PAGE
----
When Being Good is Not Good Enough
Transforming Banks for a Digital Future: The Winners, The Losers, and the Strategies to Beat the Odds
Successful projects are managed differently from really successful projects, says Jane C. Linder in her new book, Spiral Up ( ... And Other Management Secrets Behind Wildly Successful Initiatives) (Amacom, 2007).
Linder, a former Harvard Business School professor and technology industry executive, interviewed scores of managers to distill the essence of initiatives with a transformative impact. She came up with a long list of guidelines. In this excerpt Linder discusses an EPA program that grew without the help, or hindrance, of conventional management rules.
In August 2006, Chet Wayland, associate director of the U.S. Environmental Protection Agency's Offi ce of Outreach and Information, fl opped into his favorite easy chair and took a deep breath. He had just fi nished another briefing on the latest efforts by his staff to help Chinese government offi cials understand the EPA's unusual air quality initiative dubbed AIRNow. This had been one of many briefi ngs by his staff in the past two years, as the team had traveled to China, Brazil and Europe to promote the realtime data delivery program.
The initiative had grown to provide the public across the U.S. and Canadian provinces with up-to-theminute air quality data and one-to three-day forecasts. Although participation in the program was voluntary, air quality engineers across U.S. state and county governments, national parks and Canadian provinces pooled their data every hour to produce color-coded maps. People with asthma or heart problems, those who cared for young children and those with regular exercise regimens could tell at a glance when to shift their activities indoors. They could also tune into The Weather Channel, check on the Internet or pick up a copy of USA Today to fi nd out whether they could breathe easy tomorrow.
From the beginning, Wayland and [AIRNow program director] Phil Dickerson had orchestrated the AIRNow initiative as a grassroots program, relying on voluntary participation and building its international scope one air-quality region at a time. Eight years later, Wayland says, "I'm happy to report that we still haven't had to fi t into the confi nes of 'Project Management 101.'
Our initial goal was to get the 50 U.S. states on board with hourly ozone mapping, and we had no plan except to build from what we had. That bottom-up approach has allowed us to grow organically. Today all 50 states report fine particulate matter as well as ozone, and we're expanding into other pollutants and taking the program global. We just started AIRNow by making contacts and reassuring them: We're in this together.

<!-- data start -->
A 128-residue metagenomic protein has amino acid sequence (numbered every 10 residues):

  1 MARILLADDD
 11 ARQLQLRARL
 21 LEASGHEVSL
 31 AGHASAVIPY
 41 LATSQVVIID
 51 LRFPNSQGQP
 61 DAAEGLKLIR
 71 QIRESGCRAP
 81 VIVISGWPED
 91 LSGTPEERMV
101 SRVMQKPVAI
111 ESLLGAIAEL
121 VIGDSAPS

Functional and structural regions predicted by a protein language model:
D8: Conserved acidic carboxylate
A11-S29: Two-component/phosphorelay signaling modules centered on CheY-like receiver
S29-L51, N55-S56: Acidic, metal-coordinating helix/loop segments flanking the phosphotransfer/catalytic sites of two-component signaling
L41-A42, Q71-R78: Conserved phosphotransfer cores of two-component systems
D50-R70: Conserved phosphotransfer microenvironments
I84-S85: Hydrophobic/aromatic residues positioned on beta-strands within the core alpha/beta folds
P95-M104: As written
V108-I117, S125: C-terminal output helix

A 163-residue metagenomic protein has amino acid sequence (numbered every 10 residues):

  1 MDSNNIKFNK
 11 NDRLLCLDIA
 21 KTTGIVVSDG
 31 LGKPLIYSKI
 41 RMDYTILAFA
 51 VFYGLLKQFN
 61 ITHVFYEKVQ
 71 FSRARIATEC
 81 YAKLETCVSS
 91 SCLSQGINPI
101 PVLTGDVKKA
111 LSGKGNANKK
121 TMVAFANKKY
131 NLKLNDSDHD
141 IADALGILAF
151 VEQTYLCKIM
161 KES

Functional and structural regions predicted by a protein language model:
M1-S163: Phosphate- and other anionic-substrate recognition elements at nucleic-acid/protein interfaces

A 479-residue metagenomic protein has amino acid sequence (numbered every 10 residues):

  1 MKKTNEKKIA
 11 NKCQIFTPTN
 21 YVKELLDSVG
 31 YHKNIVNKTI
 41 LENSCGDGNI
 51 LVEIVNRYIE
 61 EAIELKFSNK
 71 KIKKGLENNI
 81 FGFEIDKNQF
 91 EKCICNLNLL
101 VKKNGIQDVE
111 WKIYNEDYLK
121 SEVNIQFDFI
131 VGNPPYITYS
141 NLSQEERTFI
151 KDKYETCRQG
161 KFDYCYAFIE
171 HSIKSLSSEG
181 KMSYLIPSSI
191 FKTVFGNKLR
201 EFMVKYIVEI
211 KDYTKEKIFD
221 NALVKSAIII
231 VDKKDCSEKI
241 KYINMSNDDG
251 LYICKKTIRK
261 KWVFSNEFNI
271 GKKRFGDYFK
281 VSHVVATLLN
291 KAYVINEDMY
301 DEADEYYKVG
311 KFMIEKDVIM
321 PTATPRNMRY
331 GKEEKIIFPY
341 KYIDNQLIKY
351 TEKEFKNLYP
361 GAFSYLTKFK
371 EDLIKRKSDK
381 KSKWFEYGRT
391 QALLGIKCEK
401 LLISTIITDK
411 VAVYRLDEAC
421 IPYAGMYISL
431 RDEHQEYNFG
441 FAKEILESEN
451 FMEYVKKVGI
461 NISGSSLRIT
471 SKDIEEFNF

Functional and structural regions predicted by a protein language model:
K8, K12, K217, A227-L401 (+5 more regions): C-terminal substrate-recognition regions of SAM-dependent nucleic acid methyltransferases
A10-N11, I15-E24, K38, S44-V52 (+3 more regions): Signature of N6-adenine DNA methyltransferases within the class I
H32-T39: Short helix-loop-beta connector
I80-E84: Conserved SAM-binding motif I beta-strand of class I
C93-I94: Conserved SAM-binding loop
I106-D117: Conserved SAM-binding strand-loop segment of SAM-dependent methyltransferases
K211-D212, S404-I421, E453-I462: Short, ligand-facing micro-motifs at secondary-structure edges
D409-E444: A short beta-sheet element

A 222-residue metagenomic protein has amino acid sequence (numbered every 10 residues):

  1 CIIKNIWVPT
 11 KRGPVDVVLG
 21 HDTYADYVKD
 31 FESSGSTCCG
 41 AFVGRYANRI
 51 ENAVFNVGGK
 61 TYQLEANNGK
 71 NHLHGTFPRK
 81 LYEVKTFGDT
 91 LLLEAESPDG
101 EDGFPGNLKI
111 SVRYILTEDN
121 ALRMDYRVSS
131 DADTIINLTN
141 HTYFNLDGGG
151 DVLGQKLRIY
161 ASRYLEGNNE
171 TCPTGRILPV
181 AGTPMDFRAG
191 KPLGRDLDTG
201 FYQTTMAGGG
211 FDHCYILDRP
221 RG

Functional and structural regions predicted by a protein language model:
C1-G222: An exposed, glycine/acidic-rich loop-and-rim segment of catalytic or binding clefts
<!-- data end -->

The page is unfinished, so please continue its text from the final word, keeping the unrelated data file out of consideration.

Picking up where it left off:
If we had planned it all out carefully, I'm convinced we never would have done any of it."
By the end of 2003's ozone season, the AIRNow team had reached a plateau. Almost all of the U.S. states were contributing data, and the few that were not had so little ground-level ozone that they didn't even run monitors. Was it time to close down the growth initiative and put AIRNow on a maintenance diet? Privately, the team members also wondered whether it might be time to shift to more formal, disciplined, deadline-driven project management. They had been extremely successful using their contrarian, all-volunteer, organic method, but the EPA leadership continued to question this distinctly nongovernmental approach.
The AIRNow team pushed ahead in spite of the issues. The team members decided to continue in a collaborative way, reasoning that they had always had more success by engaging their colleagues in the regions than by demanding compliance. Dickerson explains, "People tell you to plan things in advance.
But with AIRNow, if we had planned up front, I'm not sure we would have done as well. We would have come up with a different answer." Says Wayland: "We were trying to get people engaged. They don't want a big design; they want you to show them something that will help them. AIRNow was not full of bureaucracy or pie in the sky; it was not some big design on how it could work; it did work."
REPRINTED FROM SPIRAL UP (...AND OTHER MANAGEMENT SECRETS BEHIND WILDLY SUCCESSFUL INITIATIVES) BY JANE C. LINDER. COPYRIGHT 2007 JANE C. LINDER. PUBLISHED BY AMACOM BOOKS, A DIVISION OF AMERICAN MANAGEMENT ASSOCIATION, NEW YORK, NY. USED WITH PERMISSION. ALL RIGHTS RESERVED.
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